The National Crime Agency (NCA) has published a report that highlights the looming threat of cyberattacks on the country's economy and infrastructure. The cybercrime assessment calls for stronger defence responses against attacks and urges UK businesses to work with law enforcement to fight against escalating attacks.

The NCA also warned that businesses are lagging behind in "cyber arms race", with cybercriminals' technical evolution outpacing security defence tactics. In 2015, the NCA said that around 2.46 million "cyber incidents" were recorded, while 2.11 million people had fallen prey to cybercriminals.

The report highlighted that cybercriminals of all kind, from "international serious organised crime groups" to hacktivists have been targeting both UK businesses and individuals. The report also noted that hackers were enhancing their technical abilities, thanks to "the growing online criminal marketplace, which provides easy access to sophisticated and bespoke tools and expertise, allowing these less skilled cyber criminals to exploit a wide range of vulnerabilities".

"There are numerous forms of cybercrime making up those 2.64 million incidents. Research we carried out at RiskIQ revealed that malvertising, as just one of those, jumped up over 300% year-on-year between 2014 and 2015 following a string of major publishing sites such as Forbes.com, Huffington Post and The Daily Mail being exploited by malvertising campaigns. We live our online lives 'in the moment' and although most people know better than to click on a link from an unknown source, malvertising attacks are disguised as trusted brands on trusted websites and so by their nature are much more difficult for a consumer to spot," vice president at RiskIQ (EMEA) Ben Harknett told IBTimes UK.

NCA cybercrime report estimates 2.11 million in UK victims of cybercrime
The report highlighted that cybercriminals of all kind, from “international serious organised crime groups” to hacktivists have been targeting both UK businesses and individualsiStock

One of the major shortcomings highlighted in the report was the "a lack of understanding of cybercrime". The report also said that under reporting of cybertattacks was a serious issue, which interfered with the "disruption and prosecution" of cybercrime.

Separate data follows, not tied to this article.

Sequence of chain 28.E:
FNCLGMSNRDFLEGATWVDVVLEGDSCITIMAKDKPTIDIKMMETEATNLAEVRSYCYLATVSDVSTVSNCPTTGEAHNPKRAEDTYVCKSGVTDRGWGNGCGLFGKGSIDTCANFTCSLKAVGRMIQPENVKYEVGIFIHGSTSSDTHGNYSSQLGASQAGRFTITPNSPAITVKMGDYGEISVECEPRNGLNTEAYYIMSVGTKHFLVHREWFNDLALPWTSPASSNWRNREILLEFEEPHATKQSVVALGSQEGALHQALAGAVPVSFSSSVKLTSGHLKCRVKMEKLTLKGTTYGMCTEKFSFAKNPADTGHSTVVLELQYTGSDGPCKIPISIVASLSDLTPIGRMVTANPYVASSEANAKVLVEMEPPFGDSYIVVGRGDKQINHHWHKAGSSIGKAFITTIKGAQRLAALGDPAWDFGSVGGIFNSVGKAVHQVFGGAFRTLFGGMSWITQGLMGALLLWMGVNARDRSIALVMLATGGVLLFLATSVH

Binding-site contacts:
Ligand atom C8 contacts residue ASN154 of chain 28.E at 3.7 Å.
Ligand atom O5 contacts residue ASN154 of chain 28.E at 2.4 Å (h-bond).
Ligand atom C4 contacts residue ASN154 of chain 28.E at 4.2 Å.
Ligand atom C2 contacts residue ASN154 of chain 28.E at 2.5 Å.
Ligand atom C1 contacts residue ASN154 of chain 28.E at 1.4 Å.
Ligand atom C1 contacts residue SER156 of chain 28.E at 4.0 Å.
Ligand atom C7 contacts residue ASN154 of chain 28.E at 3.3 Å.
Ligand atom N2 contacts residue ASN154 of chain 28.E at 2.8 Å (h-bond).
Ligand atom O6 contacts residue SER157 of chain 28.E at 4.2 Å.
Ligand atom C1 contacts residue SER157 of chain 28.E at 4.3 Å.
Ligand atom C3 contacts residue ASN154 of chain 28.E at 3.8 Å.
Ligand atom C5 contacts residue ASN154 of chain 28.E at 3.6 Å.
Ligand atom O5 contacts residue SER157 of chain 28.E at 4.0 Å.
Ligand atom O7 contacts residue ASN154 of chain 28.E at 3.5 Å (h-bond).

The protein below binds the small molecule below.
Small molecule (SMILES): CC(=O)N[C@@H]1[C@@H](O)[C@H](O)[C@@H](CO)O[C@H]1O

Speaking about the importance of stronger user authentication systems – as well as the need for users to implement better password practices – James Romer, EMEA vice president at SecureAuth said: "Customers of LinkedIn, Twitter and even Mark Zuckerberg, have all been recent victims of stolen credential cybercrime.

"It's estimated that around 60% of fraudulent cybercrimes are committed using stolen credentials*, and we say time and again, having a simple password and username login process is not enough with the advances in cybercrime and the increasing value of personal data.

"As consumers lead increasingly online lifestyles, managing everything from the weekly shop, to holidays, to personal finances, businesses need to invest in new technologies to beat the innovation of the cyber criminals. Authentication models, such as behavioural biometrics and advanced threat sensors enable organisations to look beyond the credentials and understand attack vectors associated with an IP address, providing better security without layering on complicated processes for the user."

Calling for a more cooperative approach in battling cybercrime, the report stated that the UK government has made cyber defence a priority and allocated £1.9bn ($2.4bn) to develop the nation's cyber defence response and strategies over the next five years. The government is slated to soon publish a new National Cyber Security Strategy, which will outline the use of invested funds and detail the country's strategic approach to combating cybercrime.